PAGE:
Monroe County [TN] Observer, November 5, 1975, Page 20:
“Sweetwater Native, 100, Called By Mrs. Ford---Mrs. Ellen Miller isn’t a timid soul but she admitted she was “scared to death” when she got a call from the White House a few days ago.
It was on the occasion of her 100th birthday and Betty Ford, wife of the President, called her.
“I though they said ‘call from the Hyatt House,’ Mrs. Miller related. “I said, ‘What’s the Hyatt House want with me?”
Mrs. Ford got on the line and said, “Happy birthday to somebody I don’t know and haven’t seen….and happy birthday to someone whose 100 years old.”
It was a first for Mrs. Ford, too. “I never talked to anybody 100 before or saw anybody who was 100,” Mrs. Ford said.
Mrs. Miller is God-fearing but scared of nothing else.
Asked if she was scared living by herself, she replied, “No. There was a man tried to get in here one time,” she said. “I cracked him on the head. The police picked him up out in the yard. They took him off to jail. First they had to take him to the hospital. I ain’t had no trouble…they ain’t nobody bothered me none anymore.”
The Sweetwater native, granddaughter of a slave and daughter of a woman born into slavery, has had two husbands. Both died.
“I didn’t marry again. The Lord didn’t want me to have nary nother’n or He wouldn’t have taken both of them,” she said.
Her last husband worked in the mines at Jellico and came home on weekends. An earlier husband, James Tate, was a marble mason.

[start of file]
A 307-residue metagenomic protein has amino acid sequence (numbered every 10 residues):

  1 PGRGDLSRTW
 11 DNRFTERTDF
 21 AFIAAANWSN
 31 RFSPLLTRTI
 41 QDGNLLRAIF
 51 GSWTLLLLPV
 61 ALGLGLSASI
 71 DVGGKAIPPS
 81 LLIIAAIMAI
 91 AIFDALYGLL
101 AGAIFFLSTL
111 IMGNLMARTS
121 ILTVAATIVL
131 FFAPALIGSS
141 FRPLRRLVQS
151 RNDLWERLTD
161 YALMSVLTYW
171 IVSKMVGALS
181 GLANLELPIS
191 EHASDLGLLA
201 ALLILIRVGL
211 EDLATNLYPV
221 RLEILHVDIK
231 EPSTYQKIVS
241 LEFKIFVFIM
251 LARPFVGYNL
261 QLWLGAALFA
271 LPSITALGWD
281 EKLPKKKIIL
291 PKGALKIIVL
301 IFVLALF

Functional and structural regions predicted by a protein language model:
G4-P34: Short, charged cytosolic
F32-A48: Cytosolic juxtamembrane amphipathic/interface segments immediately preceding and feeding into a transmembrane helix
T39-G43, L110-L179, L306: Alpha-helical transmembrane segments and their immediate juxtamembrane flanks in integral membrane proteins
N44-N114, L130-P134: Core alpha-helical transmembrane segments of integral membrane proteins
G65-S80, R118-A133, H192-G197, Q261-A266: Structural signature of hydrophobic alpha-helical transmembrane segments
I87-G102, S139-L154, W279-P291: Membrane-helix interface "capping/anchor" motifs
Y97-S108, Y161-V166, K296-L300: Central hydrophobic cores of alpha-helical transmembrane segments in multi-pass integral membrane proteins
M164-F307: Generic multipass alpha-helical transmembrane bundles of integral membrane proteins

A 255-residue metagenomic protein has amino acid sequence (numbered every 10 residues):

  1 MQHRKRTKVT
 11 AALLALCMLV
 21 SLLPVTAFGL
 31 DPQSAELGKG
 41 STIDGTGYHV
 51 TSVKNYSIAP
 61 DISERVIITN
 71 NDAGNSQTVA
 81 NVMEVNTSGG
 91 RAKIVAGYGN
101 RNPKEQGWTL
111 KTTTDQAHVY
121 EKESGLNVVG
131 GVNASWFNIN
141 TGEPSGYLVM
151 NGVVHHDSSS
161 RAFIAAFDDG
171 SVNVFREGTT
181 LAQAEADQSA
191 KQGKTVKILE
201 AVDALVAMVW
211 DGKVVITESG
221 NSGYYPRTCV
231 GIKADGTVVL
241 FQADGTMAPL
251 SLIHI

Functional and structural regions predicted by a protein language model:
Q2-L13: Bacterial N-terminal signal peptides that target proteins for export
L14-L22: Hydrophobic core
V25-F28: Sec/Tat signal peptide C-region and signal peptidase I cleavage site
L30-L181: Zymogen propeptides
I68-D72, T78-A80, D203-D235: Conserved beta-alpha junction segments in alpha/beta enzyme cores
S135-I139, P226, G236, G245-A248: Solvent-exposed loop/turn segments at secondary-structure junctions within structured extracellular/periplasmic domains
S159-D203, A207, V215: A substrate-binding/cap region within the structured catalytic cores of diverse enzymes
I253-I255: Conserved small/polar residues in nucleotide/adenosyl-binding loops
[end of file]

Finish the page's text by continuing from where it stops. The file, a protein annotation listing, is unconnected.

Mrs. Miller came to Knoxville at the age of 28 and worked for the I.C. Wright family and the Dr. Ben Howard family. Wrights had stores on Vine Ave.
Raised in Sweetwater by a white family. “She never treated me like no colored baby. She treated me like I’s her baby.” She raised white babies for the Wrights and Howards. She also raised 40 children at the Boyd Street house where she has lived 70 years.
“I never kept count. I didn’t keep up with the number that close. The school man told me how many. I taught ‘em how to mind. Everybody around here got to work. Work won’t kill you and you keep a job, you always got a place to stay.”
“I never had no hard times growing up. Treated like the baby of the family…all my hard times come when I got married and trying to raise a family.”
She said Dr. Howard’s daughter, Helen, came to see her “the other day.”
She brought four grandchildren and they had a birthday party for Mrs. Miller.
There was a neighborhood party Friday at the Dora Street Center for Mrs. Miller too.”
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